“We’re able to efficiently manage those business expenses with the Card, plus it has real benefits for our cash flow,” says Martin. “It was a quick process to set it up and it’s an efficient way for us to manage business expenditure, whether it be for the vineyard, winery or in managing the restaurant. And, of course, the points earn is a big factor that will help cover the cost of flights interstate when we’re doing trips to see customers and to fly internationally for various export markets once overseas travel resumes. I’m guessing we’ll earn about half a million Qantas Points with the Card over the course of a year.”
But first, Martin and Karen are looking forward to using their Qantas Points to see more of their family. Just a few days after the NSW/Victoria border reopened in November, Martin was back in the air for a very special reunion – making a trip to Sydney to visit his daughter Gabby and 14-month-old grandson, who he’d only seen once in 10 months. “I missed his first birthday. There’s been a lot of missed milestones in 2020. It’s been a year to forget but it’s also reminded us of the things that are important to us.”
They’ll also use their points to see more of Australia – “We’re all quite excited about the opportunity to do a lot more domestic travel; we’ve talked about going to Broome or up to the Northern Territory” – and once international travel resumes, they’re planning a trip to Canada to visit his in-laws, as well as family time in Fiji or Hawaii. “But we won’t be taking any holidays for a while,” Martin smiles, as he looks forward to the months ahead. “We’re certainly hoping that a lot of people will be getting out of the city and back into the regions. I think we’re all looking forward to an uneventful but very busy summer.”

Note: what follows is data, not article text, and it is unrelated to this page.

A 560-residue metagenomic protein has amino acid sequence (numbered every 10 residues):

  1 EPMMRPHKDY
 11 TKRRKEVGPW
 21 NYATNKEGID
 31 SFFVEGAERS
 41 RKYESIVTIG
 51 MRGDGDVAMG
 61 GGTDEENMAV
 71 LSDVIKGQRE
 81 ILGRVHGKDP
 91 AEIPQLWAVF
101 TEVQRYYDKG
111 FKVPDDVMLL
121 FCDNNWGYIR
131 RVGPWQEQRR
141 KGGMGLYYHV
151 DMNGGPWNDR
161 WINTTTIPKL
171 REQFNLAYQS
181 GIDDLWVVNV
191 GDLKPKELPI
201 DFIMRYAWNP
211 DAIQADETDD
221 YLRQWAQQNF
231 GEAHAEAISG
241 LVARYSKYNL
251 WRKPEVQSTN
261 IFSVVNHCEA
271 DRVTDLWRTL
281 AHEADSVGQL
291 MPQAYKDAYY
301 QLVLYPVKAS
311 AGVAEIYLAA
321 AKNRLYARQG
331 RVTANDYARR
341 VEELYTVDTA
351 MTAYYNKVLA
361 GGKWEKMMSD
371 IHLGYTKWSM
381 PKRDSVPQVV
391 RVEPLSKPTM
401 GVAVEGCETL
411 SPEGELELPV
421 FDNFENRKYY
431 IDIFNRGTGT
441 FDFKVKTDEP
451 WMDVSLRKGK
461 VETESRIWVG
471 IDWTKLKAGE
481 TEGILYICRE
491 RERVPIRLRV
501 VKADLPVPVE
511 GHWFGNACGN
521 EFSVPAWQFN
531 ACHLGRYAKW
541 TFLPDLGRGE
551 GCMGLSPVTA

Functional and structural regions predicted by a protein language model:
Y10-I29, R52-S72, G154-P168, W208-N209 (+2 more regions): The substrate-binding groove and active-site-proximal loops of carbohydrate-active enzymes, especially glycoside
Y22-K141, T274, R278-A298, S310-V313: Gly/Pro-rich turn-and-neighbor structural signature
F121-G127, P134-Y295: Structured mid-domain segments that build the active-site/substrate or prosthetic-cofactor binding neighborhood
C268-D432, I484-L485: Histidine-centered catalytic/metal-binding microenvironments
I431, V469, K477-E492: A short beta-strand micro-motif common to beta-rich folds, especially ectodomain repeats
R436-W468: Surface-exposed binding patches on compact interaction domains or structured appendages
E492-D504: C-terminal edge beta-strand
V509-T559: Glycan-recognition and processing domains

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Create an experience that keeps people coming back: “We really have to be the best we’ve ever been,” says Martin. “I think the COVID fallout has pushed us really hard to keep striving to do better.” Case in point: Ten Minutes by Tractor’s new and improved cellar door. “Over the next 12 months we’re putting a lot of effort into our new tasting rooms and planning a new wine gallery, which is really about providing a great experience for people who come and visit us; something that’s memorable and different rather than just a very straight forward tasting of the wine. People are looking to immerse themselves and learn in impactful ways. Those experiences are what people love about travel. Even if they haven’t got time to do everything on this trip, that’s a reason for coming back and doing more next time.”
You’re stronger as a team: Ten Minutes by Tractor started as a co-operative and this spirit lives on among the Speddings and their fellow peninsula winemakers. “Our region is dominated by small family-owned wineries and growers of apples and cherries and other produce so we work very closely with the other wineries to promote the region and cooperate across a range of issues that impact the industry,” says Martin. “We compensate for our size by working together to share knowledge and experiences so we can continue to improve everything we do and to embrace sustainable agricultural practices to protect the health of our soils and our vines.”